Check the product label. When buying products containing flaxseed, check the label to make sure ground flaxseed, not whole flaxseed, was added. Flaxseed is a featured ingredient in cereals, pasta, whole grain breads and crackers, energy bars, meatless meal products, and snack foods.
Add flaxseed to a food you habitually eat. Every time you have a certain food, like oatmeal, smoothies, soup, or yogurt, stir in a couple tablespoons of ground flaxseed. Soon it will be a habit and you won’t have to think about it, you’ll just do it. Hide flaxseed in dark, moist dishes. The dishes that hide flaxseed the best are dark sauces or meat mixtures. No one tends to notice flaxseed when it’s stirred into enchilada casserole, chicken parmesan, chili, beef stew, meatloaf, or meatballs. For a 4-serving casserole, you can usually get away with adding 2 to 4 tablespoons of ground flaxseed. For a dish serving 6 to 8, use 4 to 8 tablespoons. Use it in baking. Substitute ground flaxseed for part of the flour in recipes for quick breads, muffins, rolls, bread, bagels, pancakes, and waffles. Try replacing 1/4 to 1/2 cup of the flour with ground flaxseed if the recipe calls for 2 or more cups of flour. Keep it in the freezer. The best place to store ground flaxseed is the freezer. Freeze pre-ground flaxseed in the bag you bought it in or in a plastic sealable bag if you ground it yourself. The freezer will keep the ground flax from oxidizing and losing its nutritional potency. Whole flaxseed keeps longer. The outside shell in whole flaxseed appears to keep the fatty acids inside well protected. It’s a good idea to keep your whole flaxseed in a dark, cool place until you grind it. But as long as it is dry and of good quality, whole flaxseed can be stored at room temperature for up to a year.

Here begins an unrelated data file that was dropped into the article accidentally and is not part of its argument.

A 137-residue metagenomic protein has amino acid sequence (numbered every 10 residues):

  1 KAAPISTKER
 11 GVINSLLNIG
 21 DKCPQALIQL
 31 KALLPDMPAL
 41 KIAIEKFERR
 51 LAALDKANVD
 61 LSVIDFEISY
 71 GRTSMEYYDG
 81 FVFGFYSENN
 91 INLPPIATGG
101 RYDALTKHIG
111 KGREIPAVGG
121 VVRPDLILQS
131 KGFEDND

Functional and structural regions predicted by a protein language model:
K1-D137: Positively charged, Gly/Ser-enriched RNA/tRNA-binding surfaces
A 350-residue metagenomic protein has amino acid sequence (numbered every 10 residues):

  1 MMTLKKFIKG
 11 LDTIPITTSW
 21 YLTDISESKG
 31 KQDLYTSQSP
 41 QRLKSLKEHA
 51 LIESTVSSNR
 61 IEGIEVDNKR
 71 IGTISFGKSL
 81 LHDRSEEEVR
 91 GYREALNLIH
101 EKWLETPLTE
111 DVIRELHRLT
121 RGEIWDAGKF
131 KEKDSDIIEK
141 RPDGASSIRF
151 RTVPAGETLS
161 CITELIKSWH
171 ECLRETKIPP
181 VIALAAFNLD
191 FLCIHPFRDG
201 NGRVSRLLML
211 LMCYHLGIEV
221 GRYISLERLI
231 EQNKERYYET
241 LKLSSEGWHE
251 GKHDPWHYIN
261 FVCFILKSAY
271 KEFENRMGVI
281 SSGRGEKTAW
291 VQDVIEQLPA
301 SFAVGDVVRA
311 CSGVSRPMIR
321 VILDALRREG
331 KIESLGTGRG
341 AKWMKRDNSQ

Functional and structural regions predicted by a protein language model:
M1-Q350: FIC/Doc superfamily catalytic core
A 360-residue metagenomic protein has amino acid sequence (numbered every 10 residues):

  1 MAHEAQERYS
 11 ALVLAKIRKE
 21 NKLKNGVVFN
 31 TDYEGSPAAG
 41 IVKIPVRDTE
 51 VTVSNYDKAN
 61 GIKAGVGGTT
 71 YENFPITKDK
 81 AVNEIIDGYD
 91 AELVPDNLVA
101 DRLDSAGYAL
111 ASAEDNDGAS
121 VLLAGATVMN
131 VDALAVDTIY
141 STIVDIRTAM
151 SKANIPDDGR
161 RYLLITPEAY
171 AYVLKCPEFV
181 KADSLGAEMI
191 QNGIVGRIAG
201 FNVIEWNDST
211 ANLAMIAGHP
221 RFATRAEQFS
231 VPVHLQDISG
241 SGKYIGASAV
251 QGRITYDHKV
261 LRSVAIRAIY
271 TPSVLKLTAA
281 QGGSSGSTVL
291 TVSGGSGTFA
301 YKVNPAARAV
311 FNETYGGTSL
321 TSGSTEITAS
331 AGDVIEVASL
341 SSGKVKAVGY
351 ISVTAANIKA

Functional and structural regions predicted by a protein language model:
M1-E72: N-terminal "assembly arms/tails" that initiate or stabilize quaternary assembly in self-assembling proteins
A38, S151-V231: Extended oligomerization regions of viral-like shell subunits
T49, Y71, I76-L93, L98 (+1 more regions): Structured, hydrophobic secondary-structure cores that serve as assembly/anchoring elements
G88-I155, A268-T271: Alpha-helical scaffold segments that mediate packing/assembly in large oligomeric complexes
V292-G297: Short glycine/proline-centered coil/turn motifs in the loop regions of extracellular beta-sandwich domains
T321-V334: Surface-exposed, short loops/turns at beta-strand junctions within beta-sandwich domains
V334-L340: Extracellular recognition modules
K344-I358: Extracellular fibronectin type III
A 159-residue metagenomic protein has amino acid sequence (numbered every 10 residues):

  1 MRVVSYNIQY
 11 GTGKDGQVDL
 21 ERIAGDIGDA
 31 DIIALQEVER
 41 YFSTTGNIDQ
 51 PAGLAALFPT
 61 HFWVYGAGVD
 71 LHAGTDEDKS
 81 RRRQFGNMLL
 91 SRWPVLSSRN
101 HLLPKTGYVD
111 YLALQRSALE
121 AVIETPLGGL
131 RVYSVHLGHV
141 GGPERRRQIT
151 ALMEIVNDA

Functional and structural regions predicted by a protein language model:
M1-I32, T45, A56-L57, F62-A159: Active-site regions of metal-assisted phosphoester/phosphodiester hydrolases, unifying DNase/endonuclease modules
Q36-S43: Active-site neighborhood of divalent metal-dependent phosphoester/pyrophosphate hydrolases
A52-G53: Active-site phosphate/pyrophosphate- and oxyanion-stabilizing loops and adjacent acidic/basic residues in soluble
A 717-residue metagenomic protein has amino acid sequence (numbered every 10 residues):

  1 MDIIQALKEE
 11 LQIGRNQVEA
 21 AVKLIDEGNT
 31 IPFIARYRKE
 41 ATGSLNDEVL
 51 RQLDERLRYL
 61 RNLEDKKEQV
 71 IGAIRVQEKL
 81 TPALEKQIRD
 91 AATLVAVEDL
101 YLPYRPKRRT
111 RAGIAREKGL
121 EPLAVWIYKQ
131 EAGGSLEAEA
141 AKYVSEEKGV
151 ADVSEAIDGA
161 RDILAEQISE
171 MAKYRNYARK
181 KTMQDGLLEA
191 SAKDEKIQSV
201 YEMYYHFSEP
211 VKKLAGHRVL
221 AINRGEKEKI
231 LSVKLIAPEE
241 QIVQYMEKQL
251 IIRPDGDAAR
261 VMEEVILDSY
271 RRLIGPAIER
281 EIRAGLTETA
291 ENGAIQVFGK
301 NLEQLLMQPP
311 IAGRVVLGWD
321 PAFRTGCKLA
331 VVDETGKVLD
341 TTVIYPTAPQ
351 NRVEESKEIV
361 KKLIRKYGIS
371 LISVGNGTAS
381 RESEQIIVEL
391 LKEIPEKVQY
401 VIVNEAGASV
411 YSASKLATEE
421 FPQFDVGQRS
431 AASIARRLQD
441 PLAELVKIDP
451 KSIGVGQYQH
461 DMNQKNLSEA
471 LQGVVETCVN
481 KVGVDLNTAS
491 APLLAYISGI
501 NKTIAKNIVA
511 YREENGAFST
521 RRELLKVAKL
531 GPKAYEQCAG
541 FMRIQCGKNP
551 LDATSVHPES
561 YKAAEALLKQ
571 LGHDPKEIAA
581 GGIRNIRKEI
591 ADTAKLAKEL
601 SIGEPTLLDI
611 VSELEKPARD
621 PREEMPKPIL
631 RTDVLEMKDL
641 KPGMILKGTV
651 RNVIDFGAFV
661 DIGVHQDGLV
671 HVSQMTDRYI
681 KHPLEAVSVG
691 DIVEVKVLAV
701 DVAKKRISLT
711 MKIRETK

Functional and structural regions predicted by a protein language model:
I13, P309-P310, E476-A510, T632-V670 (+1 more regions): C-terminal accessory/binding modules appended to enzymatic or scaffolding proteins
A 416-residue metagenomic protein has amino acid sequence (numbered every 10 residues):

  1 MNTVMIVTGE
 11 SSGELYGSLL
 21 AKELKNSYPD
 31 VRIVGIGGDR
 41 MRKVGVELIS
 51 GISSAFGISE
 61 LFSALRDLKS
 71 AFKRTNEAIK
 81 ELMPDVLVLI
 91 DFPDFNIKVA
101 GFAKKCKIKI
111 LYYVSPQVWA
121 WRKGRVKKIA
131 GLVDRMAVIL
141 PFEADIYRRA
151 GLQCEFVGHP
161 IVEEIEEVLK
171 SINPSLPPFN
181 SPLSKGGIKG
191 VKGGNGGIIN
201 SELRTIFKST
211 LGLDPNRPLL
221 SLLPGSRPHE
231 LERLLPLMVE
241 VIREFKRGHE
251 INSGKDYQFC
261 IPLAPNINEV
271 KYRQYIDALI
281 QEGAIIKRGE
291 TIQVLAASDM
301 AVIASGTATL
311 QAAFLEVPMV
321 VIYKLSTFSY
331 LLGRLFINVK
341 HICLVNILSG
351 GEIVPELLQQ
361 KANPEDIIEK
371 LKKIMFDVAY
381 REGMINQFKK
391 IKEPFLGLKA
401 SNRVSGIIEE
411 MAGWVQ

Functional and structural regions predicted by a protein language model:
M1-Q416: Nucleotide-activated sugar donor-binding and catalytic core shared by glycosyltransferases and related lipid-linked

Ready to try flaxseed? Here’s a recipe to get you started from The Flax Cookbook: Recipes and Strategies for Getting The Most from The Most Powerful Plant on the Planet. Fruity Flaxseed Muffins These moist and high-flavor flax muffins are not only good for you, but they taste great too. Ingredients: 1/2 cup crushed pineapple with juice, canned 1/2 cup finely chopped apples (with peel) 2 tablespoons canola oil 1 large egg, higher omega-3 if available, beaten lightly 2 egg whites (or 1/4 cup egg substitute) 1 cup fat free sour cream 1/4 cup dark molasses 1/2 cup raisins, currants (or any other dried fruit, chopped) 1 1/4 cup unbleached white flour 1/2 cup whole-wheat flour 1 teaspoon baking powder 1 teaspoon baking soda 1/4 teaspoon salt 3/4 cup ground flaxseed Directions:
Preheat oven to 400 degrees. Line muffin pan with paper or foil liners. Coat inside of liners with a quick squirt of canola cooking spray.
In large mixing bowl, beat together the pineapple with juice, apples, canola oil, egg, egg whites or egg substitute, sour cream, and molasses until mixture is light and fluffy. Stir in raisins or dried fruit.
In medium bowl, whisk together flours, baking powder, baking soda, salt, and flaxseed.
Add flaxseed mixture to sour cream mixture, beating on low speed just until combined (batter will be a little lumpy). Spoon batter by 1/4 cupful into prepared muffin pan.